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Rutherford Realty Associates v. Borough of Rutherford

Decided: November 30, 1994.

RUTHERFORD REALTY ASSOCIATES, PLAINTIFF-APPELLANT,
v.
BOROUGH OF RUTHERFORD, DEFENDANT-RESPONDENT.



On appeal from the Tax Court of New Jersey.

Before Judges Dreier and Villanueva.

Per Curiam

Plaintiff appeals from two $500 sanctions imposed by the Tax Court Judge, alleging that the Judge abused his discretion by not granting plaintiff's request to adjourn the first trial date and thereafter imposing these sanctions as a precondition for reinstatement. We reverse.

Plaintiff, Rutherford Realty Associates, owns an office building located at 71 Union Avenue, Rutherford, New Jersey. On or about March 4, 1992, plaintiff filed a direct appeal to the Tax Court of New Jersey challenging the assessment of the property for tax year 1992.

The Clerk of the Tax Court assigned this appeal to a Tax Court Judge who advised the parties by letter dated August 7, 1992, that the trial of the case would be held on January 14, 1993.*fn1 The parties were not prepared to dispose of the matter on the first "trial" date, and a case management conference was held by Judge on January 14, 1993 that was attended by counsel for both parties.

The case management order provided that "counsel agree that any adjournments will be subject to [the Judge's] written guidelines on adjournments dated March 1992." In these guidelines the Judge established the "Policy Regarding Adjournments After The Initial Trial Date (Case Management Conference) in Local Property Tax Matters." The Judge's express policy provides, in pertinent part, that all adjournment requests must be in writing and "must be received in chambers at least ten (10) days before the scheduled trial date. " The policy warns counsel that "no further adjournments will be granted except for good cause," and that failure to comply with court orders and court rules may result in dismissal of the case, suppression of expert testimony, or sanctions in accordance with the court rules.

At the time of the conference, plaintiff's attorneys designated an expert appraiser for trial. However, during the course of the litigation, this appraiser indicated that he would not be able to prepare an appraisal report on the subject property. Therefore, plaintiff had to retain another expert. Plaintiff informed its attorneys that a few months earlier another appraiser, John Cito, prepared an appraisal report on the subject property for an unrelated matter. Plaintiff then retained Cito, who assured the attorneys that he could deliver a report for the Tax Court litigation in a timely manner. However, despite the attorneys' continuous efforts to obtain the report, Cito did not deliver his report on the promised date.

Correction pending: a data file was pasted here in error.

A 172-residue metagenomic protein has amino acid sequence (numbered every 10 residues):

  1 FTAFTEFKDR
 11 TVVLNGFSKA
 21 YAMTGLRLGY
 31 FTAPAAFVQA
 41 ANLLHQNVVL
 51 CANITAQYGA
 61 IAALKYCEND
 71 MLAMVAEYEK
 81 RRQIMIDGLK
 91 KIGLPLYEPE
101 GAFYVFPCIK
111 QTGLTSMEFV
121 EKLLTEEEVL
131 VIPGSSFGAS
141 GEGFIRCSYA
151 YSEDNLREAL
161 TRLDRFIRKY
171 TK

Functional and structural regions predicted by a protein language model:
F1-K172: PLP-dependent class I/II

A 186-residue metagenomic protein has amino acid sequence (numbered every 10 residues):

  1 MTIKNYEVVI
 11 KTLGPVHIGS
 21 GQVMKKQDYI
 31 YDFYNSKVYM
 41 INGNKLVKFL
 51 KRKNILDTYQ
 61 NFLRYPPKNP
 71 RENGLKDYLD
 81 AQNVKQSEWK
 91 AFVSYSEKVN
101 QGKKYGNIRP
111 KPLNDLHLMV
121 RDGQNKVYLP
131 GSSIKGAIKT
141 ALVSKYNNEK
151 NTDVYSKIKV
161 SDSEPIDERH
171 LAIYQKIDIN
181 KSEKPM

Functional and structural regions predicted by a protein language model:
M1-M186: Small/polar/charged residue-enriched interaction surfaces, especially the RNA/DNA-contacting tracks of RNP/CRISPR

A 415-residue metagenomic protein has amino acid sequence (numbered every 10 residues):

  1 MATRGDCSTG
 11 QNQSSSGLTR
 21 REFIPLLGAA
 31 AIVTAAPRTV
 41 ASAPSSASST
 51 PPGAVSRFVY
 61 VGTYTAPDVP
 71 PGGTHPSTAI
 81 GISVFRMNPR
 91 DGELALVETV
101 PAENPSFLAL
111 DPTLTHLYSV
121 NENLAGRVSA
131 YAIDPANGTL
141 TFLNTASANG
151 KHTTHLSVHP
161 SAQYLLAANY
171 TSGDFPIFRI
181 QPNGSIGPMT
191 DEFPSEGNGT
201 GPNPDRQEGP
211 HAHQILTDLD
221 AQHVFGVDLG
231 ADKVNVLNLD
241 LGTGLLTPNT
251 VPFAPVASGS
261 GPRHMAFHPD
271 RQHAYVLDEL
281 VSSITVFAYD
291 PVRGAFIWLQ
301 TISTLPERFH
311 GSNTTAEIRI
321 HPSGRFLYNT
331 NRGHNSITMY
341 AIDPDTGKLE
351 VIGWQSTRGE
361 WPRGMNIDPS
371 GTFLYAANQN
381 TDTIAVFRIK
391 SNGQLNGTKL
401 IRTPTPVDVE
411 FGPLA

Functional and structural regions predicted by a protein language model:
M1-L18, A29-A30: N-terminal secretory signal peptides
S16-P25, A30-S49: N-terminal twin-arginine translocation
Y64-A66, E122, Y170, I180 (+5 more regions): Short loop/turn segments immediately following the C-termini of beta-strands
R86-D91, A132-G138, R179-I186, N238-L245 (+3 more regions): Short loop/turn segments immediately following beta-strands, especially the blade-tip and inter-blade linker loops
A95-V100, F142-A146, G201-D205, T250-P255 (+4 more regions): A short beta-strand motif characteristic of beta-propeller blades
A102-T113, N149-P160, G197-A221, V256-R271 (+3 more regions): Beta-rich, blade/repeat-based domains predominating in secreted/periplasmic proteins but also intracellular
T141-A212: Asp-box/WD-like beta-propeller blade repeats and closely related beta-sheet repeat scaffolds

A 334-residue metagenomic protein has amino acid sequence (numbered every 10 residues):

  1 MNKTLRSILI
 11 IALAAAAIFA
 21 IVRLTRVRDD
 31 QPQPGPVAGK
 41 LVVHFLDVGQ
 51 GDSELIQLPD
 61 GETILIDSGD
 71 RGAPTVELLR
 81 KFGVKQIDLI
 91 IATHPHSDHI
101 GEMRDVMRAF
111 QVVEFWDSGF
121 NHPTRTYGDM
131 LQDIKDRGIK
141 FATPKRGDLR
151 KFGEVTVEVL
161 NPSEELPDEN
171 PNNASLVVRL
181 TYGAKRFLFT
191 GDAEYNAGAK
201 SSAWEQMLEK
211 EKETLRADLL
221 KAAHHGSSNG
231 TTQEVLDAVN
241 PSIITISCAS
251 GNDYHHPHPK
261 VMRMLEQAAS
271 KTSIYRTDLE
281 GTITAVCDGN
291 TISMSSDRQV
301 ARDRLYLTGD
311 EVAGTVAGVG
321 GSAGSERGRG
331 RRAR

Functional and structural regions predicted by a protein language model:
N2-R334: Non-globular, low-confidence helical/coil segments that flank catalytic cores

On June 28, 1993, Cito for the first time informed plaintiff's attorneys that he would be out of town on the day of trial. Due to the expert's unavailability, plaintiff had no choice but to seek an adjournment. Later that same day, after obtaining the adversary's consent, plaintiff's attorneys forwarded a letter to the Judge requesting a short adjournment. The Judge summarily denied the request because the application was not timely and the reasons given were inadequate, stating, "This case will be settled, tried, or dismissed on July 1, 1993." This was the first real trial date.

Despite this pressure on the taxpayer to resolve its appeal, the attorneys for the parties reached a tentative settlement on the eve of trial. When presented with the offer later that evening, the plaintiff rejected the proposal.

When the attorneys appeared before the Tax Court on the trial date, plaintiff's attorney repeated his request for an adjournment. Defendant's attorney did not object. The Judge, however, denied the request and dismissed the appeal by judgment dated July 20, 1993. The Judge found that there had not been compliance with R. 8:6-1(b)(1) because that an expert report had not, as required, been submitted to the court no later than ten days before the July 1, 1993 trial date. We note, however, that the defendant municipality's report also had not been submitted. The Judge found no exigent reasons for granting the application, and accordingly, denied the request for adjournment. Because plaintiff was not prepared to move its case without an expert or an appraisal, the Judge dismissed the tax appeal.

Plaintiff filed a Motion for Reconsideration returnable August 13, 1993, seeking to reinstate the matter to the Tax Court calendar. The Judge granted the motion by order dated September 3, 1993, on the condition that plaintiff pay penalties totalling $1,000: $500 for failing to inform the court and the defendant of its change in expert appraisers, and an additional $500 for failing to provide the defendant and the court with a copy of its appraisal report within the time limits imposed by the Rules of ...


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